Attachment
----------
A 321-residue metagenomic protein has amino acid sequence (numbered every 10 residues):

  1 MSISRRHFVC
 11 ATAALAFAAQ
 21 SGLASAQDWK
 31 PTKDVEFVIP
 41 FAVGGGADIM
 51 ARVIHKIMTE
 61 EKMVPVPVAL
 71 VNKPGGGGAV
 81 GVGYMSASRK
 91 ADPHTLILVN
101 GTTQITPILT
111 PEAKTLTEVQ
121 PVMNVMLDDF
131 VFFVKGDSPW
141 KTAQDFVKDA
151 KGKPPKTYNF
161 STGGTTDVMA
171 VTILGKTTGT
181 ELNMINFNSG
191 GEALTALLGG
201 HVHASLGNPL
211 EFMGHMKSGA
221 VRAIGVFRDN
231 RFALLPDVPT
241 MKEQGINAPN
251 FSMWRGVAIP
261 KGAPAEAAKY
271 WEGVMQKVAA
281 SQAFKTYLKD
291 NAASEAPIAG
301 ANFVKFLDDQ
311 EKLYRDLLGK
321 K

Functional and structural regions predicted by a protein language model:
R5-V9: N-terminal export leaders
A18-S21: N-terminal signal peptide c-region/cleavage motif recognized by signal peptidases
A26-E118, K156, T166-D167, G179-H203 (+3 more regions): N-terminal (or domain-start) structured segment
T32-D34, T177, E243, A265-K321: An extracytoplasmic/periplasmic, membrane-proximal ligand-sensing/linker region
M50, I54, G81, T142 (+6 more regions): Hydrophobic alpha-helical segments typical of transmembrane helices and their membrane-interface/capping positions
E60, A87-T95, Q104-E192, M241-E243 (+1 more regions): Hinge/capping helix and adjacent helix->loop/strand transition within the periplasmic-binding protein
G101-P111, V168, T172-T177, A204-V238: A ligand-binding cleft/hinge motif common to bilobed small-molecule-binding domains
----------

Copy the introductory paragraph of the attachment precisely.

A 321-residue metagenomic protein has amino acid sequence (numbered every 10 residues):